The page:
It’s not all about the team.
For Agile to work in a large program or a large organization, the cross-team issues are even more important than how well teams function individually. This is a common phenomenon in the world: that relationships between things are even more important than the things.
What does not work well for managing the cross-team issues is old school hierarchical autocratic management. Too many issues span cross-cutting subsets of teams, rather than some nicely defined sub-hierarchy. For example, a portion of teams might all be creating microservices that are part of a larger system, and an issue has come up that affects all microservices: that issue does not map nicely to a sub-hierarchy of teams. Somehow, the issue needs to be brought to just the teams that are affected, discussed, and resolved.
This kind of cross-cutting issue management is the norm today, as systems have become more complex, and work is more just-in-time, requiring just-in-time issue-focused collaborative decision-making. Let me emphasize: the issues that need deciding right now often cut across teams and across hierarchies.
What does not work well is to have autocratic leads figure it all out.
What does not work well is to have autocratic managers or tech leads figure out all of the answers and dictate those to those who need to know. That does not work well because (1) the lone decision-maker is often wrong (more often than not), (2) doing this destroys morale, (3) teams become dependent on the individual decision-makers, and (4) teams become passive and wait to be told what to do.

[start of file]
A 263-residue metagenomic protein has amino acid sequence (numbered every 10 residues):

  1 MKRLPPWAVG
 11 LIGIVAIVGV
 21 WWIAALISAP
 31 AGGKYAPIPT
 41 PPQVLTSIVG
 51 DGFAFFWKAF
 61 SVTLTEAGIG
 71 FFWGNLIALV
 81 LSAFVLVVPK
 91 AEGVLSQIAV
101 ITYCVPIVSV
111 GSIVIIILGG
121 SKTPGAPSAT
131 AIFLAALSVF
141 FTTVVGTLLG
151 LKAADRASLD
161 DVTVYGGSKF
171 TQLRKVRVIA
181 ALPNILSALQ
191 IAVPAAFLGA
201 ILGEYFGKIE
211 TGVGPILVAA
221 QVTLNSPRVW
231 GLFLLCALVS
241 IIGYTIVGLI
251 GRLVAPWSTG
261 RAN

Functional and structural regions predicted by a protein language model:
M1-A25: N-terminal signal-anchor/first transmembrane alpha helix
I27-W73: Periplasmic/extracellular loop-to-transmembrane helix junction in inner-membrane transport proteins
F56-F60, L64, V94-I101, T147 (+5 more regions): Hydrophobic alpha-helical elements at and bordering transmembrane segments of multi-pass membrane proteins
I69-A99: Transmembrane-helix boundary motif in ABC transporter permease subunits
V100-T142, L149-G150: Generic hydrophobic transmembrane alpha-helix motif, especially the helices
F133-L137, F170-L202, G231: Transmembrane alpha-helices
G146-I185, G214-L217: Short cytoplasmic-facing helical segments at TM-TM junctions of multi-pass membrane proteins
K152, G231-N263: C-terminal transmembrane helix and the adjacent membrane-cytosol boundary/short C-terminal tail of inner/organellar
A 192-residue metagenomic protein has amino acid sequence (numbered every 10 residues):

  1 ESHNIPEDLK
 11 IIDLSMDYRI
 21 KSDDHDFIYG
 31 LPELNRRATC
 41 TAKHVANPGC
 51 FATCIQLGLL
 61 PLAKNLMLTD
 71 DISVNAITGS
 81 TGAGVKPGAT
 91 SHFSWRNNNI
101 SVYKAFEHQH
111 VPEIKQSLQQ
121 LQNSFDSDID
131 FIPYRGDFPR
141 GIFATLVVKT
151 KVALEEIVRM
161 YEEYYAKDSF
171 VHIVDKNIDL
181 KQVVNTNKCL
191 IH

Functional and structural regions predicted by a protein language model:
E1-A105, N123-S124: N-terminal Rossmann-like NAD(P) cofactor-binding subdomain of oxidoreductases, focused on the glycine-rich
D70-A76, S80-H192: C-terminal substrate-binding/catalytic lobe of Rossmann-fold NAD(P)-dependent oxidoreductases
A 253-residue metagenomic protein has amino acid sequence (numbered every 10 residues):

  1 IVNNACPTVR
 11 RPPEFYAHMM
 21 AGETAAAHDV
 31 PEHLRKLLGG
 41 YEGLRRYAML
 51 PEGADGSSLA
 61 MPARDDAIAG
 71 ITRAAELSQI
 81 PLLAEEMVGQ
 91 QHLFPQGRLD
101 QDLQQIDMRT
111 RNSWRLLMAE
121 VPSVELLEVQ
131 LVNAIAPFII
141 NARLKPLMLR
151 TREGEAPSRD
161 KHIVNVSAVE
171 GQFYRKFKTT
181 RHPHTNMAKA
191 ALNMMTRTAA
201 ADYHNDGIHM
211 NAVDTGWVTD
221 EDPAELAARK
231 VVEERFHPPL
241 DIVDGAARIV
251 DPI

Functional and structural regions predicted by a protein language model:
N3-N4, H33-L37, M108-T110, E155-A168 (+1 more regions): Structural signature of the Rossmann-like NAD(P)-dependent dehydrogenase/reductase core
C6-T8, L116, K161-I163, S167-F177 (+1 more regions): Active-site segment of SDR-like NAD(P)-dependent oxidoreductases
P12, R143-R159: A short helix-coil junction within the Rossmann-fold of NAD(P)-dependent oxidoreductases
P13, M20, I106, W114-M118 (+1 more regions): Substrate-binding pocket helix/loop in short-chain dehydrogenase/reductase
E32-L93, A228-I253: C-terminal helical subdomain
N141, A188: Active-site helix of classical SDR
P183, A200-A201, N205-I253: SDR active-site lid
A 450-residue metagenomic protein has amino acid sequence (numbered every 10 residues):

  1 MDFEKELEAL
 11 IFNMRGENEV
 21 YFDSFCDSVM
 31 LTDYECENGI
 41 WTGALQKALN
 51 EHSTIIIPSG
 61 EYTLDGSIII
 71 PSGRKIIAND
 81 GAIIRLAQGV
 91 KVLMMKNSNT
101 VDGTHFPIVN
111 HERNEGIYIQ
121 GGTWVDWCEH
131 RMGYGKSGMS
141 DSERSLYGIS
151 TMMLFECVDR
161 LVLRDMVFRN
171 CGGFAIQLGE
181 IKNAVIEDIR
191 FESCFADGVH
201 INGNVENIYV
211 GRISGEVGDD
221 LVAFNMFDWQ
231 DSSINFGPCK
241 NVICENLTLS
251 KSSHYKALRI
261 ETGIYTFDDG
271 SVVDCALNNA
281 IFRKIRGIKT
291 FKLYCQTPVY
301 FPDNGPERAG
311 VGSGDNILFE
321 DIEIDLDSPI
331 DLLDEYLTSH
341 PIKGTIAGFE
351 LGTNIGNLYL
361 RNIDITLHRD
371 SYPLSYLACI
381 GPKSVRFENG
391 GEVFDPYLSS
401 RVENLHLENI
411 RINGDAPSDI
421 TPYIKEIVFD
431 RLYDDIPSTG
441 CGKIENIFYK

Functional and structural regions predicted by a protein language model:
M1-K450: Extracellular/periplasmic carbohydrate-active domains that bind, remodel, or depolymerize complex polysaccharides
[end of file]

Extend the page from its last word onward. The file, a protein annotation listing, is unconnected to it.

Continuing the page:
What does not work either is to “leave it to the teams”.
What does not work well either is to “leave it to the teams”, hoping that multiple teams will self-organize around the cross-cutting issues. In my experience, that rarely happens. What happens instead is that teams become silos, and the cross-team issues suffer from a “tragedy of the commons” whereby they languish and go unaddressed.
And since the cross-team issues are the important ones, this tragedy of the commons becomes a tragedy for the organization. The platform becomes brittle, feature lead time gets stuck at three months (or longer), and there are chronic production issues that seem to always have a different root cause.
What is missing is leadership, but the right kind of leadership.
Some organizations have tried to solve the cross-cutting issue problem by defining cross-cutting structures. Spotify’s guilds, tribes, chapters, and squads come to mind. However, each of these has a designated leader, which is significant, because leadership is critical—the right kind of leadership. The wrong kind can be toxic.
Servant leadership has been misinterpreted by the Scrum community.
The right kind of leadership is servant leadership. Unfortunately, servant leadership has been misinterpreted by the Scrum community, which takes it to be little more than facilitation and impediment removal. Real servant leadership is much more than that. Real servant leadership carries responsibility and accountability with it, and operates by actively watching for issues, making sure those issues get discussed by the right people, and get resolved in a timely manner.
Real servant leadership is not autocratic most of the time, but it can be on occasion; the proviso is that if a servant leader makes an autocratic decision, they do so after honest discussion, and they take responsibility for it, no matter the outcome. They have the team’s back, and the team knows it.
A servant leader also makes it a main focus of theirs to ensure that the team is learning and growing its capabilities, is learning to make its own decisions, is operating with minimal conflict (debate is not conflict), that all opinions get heard, that discussions are Socratic and respectful, and that morale is high, because those are the things that make the team effective.